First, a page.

Our First Weekend at Sundance

The Gowalla team is at the Sundance Film Festival attempting to arm as many festival goers as possible scarves, hats and mittens emblazoned in Gowalla orange.
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Last week we drove an Airstream trailer from Austin, Texas to Park City, Utah for Sundance. Our three-day journey left us worn out and desperately in need of a shower. This is Part Two of our road trip story.

With the Airstream unhitched from our bright red Chevy Silverado, we stay in a rental home two blocks from Main Street and a couple hundred yards from Park City Mountain's Town Lift. We can practically ski to our front door. Oh, and it has a hot tub.

The 1967 Airstream is conveniently parked down the street next to Miner's Hostpital, a historical Park City landmark that looks like it was pulled from the set of Gettysburg. For the next week Miner's Hospital will be known as "New Frontier," a featured Sundance venue home to some outrageous film-inspired art installations.

New Frontier at Miner's Hospital

New Frontier at Miner's Hospital

Thursday, our first full day in Park City, is spent organizing scarves, hats and mittens emblazoned in Gowalla orange. The bright hue is reminiscent of '70s ski wear. We brought along 500 of each and are unsure how long they'll last once we open up shop.

Jon, Critz, Keeg and I are soon joined by a few others from the Gowalla team who have flown in from Austin. Sherry, Ashley, Andy, along with Jon's wife Jenni, my wife Rachel, and my 4-year-old daughter Eva round out the crew. It also happens that our trailer is doubling as a festival information booth. The addition of a couple Sundance volunteers makes our trailer seem very full.

On Thursday afternoon we open for business. Fortunately so does the "Chow Truck" parked across from us. They've driven up from Salt Lake City and are serving up amazing Asian-inspired tacos stuffed with lemongrass chicken and ginger pork. For a moment I wonder if I'm back in Austin again. I will certainly be coming back often during the week.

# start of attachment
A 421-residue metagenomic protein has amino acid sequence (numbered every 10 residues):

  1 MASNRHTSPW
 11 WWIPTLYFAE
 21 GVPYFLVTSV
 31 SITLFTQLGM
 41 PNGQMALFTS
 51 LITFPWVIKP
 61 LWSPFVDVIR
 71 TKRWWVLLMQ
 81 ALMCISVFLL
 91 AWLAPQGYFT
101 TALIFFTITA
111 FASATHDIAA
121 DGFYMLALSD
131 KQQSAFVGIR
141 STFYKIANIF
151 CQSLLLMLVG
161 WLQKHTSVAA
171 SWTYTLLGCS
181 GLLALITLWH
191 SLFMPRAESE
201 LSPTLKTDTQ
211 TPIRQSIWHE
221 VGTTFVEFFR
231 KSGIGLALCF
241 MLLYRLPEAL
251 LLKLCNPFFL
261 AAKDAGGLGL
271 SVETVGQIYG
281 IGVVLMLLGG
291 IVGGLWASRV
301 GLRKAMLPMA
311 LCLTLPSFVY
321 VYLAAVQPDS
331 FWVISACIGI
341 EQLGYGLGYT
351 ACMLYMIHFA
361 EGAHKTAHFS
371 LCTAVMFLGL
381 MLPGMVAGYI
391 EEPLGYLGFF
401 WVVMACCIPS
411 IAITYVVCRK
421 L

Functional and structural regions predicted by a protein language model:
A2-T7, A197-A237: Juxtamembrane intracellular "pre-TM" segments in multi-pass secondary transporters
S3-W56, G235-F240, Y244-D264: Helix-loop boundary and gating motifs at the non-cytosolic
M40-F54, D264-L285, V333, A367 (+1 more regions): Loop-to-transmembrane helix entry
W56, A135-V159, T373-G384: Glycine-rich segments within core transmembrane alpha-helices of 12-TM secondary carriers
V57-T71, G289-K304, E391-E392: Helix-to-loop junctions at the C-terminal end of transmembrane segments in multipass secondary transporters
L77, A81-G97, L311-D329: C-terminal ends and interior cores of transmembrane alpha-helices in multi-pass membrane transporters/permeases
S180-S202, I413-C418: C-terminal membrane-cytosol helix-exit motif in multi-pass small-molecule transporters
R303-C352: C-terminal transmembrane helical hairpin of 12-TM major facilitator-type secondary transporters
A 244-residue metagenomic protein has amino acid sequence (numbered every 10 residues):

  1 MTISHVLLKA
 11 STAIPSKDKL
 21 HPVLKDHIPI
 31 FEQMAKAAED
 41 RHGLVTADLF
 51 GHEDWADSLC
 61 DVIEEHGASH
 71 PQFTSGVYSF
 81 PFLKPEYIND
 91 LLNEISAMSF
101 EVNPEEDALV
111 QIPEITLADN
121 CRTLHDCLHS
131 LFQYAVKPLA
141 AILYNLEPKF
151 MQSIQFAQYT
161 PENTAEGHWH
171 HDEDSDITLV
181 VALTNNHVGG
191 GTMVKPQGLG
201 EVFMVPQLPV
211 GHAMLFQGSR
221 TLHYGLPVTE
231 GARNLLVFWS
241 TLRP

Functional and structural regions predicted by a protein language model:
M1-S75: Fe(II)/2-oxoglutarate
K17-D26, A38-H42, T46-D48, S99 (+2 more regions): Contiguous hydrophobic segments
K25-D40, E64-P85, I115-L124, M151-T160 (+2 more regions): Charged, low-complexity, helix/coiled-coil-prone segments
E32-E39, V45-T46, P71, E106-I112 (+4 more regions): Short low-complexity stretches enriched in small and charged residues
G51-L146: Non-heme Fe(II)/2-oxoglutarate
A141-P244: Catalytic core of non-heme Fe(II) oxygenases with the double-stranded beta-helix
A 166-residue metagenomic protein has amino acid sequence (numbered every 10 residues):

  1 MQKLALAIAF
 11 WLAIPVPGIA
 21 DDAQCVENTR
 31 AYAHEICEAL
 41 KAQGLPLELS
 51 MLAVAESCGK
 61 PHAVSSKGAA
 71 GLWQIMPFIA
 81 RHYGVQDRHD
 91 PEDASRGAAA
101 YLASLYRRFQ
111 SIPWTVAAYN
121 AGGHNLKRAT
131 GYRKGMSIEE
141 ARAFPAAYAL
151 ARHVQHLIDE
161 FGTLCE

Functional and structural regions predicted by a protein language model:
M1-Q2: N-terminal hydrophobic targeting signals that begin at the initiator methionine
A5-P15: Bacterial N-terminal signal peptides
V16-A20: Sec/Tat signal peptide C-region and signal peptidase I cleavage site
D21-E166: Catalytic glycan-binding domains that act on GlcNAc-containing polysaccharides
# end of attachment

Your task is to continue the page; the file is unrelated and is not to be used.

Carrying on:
Speaking of food, my other Park City favorite is Yuki Arashi, a shockingly excellent sushi joint smack dab in the middle of Main Street. Critz and I discovered this place a couple years ago during a ski trip, and we make a return trip during our second day at Sundance. Yuki Arashi's spider roll is one of the best I've ever had, but the real gems here are The Cho (ahi tuna, avocado, tempura yam and cilantro) and Jupiter Access (tempura shrimp, albacore tuna and yellowtail). Both have a bite and will make you rethink your assumptions about inland sushi restaurants. Skipping Yuki Arashi during a trip to Sundance would be tragic.

With our appetites satisfied (for the moment), we take turns working the Airstream over the weekend as hundreds of Festival attendees use our service to keep up with festival screenings, parties and other events. While not "on duty" we should each have some time to explore the city, hit the slopes, and, if we're lucky, grab a few screenings.

Of course, we're here to work, so helping festival-goers get up and running with Gowalla is priority number one for us. After a slow-ish Friday in the Airstream we decide that our off-Main location could be hurting us. Rachel and I put Eva in ski school Saturday morning and hit the streets with Andy and Sherry, our arms full with orange Gowalla scarves and mittens.